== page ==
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Filed under abstinence only, Education, Health, News and politics, public discourse, reproductive freedom, sex, sex and health, sex and the law, sex education, sexuality, sexuality and age

Because mastectomy should never be an outpatient procedure!

It’s been kind of quiet around the Public Square on WordPress and that’s mostly because I’m back full time at the college after a year of sabbatical and am just getting up to speed with classes, students, committee work while trying to keep an active hand in at SexInThePublicSquare.org (our very exciting community-building site).

One of the wonderful things about being back in the classroom, though, is that students share information that I wouldn’t necessarily have heard about. Just today a student passed along to me a link to a petition sponsored by Lifetime that calls for passage of legislation to guarantee that health insurance companies pay for at least two days of hospitalization for women who have mastectomies. This is to guard against the health insurance companies’ desires to limit coverage to one day or even to outpatient classification.

Outpatient mastectomies? We’re talking major surgery here. Removal of a breast is not an uncomplicated thing, nor is the aftercare required in the days immediately following the surgery.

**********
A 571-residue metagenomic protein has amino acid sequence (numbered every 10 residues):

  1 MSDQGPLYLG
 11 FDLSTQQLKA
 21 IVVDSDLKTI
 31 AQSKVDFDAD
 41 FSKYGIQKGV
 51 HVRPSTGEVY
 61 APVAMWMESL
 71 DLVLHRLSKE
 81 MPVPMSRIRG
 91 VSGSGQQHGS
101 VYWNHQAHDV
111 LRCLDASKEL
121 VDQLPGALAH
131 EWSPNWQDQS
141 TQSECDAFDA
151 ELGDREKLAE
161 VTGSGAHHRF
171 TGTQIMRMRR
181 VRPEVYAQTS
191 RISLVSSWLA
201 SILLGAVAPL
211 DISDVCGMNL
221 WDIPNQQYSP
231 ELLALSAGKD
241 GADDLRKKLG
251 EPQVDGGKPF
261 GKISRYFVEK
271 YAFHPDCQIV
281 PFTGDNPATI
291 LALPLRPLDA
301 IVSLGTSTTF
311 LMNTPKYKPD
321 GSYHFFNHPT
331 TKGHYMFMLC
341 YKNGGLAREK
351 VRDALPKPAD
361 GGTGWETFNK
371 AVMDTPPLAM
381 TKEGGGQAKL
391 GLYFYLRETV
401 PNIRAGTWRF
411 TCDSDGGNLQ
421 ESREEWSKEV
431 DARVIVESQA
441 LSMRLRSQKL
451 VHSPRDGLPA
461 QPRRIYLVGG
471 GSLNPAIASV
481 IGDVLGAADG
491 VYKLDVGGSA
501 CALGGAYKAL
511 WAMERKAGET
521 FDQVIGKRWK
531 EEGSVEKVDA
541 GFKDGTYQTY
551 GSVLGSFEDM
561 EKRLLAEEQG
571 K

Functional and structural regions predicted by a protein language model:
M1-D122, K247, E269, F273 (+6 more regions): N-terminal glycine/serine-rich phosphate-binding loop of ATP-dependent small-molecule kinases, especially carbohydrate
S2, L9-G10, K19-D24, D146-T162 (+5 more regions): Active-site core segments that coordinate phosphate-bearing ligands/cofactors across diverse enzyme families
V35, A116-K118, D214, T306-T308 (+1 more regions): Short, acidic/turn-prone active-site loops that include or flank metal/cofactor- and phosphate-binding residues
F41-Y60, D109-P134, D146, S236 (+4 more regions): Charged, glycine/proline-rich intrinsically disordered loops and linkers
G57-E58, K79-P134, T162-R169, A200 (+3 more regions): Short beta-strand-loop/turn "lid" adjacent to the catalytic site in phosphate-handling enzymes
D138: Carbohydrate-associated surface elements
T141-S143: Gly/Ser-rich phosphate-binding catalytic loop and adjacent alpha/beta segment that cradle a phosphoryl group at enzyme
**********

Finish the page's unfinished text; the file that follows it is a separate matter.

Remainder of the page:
And this year’s legislation isn’t the first time the issue has been raised in Congress. Not by a long shot. Not by a decade, in fact. For the past 10 years Rep. Rosa DeLauro (D-CT) has been trying to get legislation passed in Congress that would mandate insurance companies to pay for at least two nights of hospitalization for women having mastectomies. She has introduced her bill, called the Breast Cancer Patient Protection Act, five times. Each time it has been consigned to languish in committees.This year she has agan reintroduced the bill. It is HR 758 this time around, and again it has been assigned to several committees. In fact, here’s the list of committees to which it has been referred before action can be taken: